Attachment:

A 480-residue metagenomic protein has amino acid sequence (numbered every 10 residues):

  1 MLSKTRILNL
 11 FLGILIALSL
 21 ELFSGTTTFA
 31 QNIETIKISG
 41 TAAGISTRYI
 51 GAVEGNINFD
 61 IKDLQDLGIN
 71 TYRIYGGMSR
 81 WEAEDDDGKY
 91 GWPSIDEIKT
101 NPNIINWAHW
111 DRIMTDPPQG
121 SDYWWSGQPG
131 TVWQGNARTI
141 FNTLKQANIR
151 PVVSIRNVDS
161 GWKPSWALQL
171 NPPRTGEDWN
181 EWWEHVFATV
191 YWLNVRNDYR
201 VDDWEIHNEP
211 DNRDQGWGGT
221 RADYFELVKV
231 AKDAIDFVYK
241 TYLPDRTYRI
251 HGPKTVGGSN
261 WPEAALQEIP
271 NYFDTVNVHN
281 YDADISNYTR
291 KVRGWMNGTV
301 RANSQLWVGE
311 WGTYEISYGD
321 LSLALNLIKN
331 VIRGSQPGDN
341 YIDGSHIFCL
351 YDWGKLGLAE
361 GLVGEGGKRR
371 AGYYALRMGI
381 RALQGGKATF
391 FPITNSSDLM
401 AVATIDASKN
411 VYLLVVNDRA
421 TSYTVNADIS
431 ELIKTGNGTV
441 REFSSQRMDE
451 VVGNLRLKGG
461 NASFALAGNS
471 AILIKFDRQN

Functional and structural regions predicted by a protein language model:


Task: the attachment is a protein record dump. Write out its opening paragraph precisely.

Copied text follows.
A 480-residue metagenomic protein has amino acid sequence (numbered every 10 residues):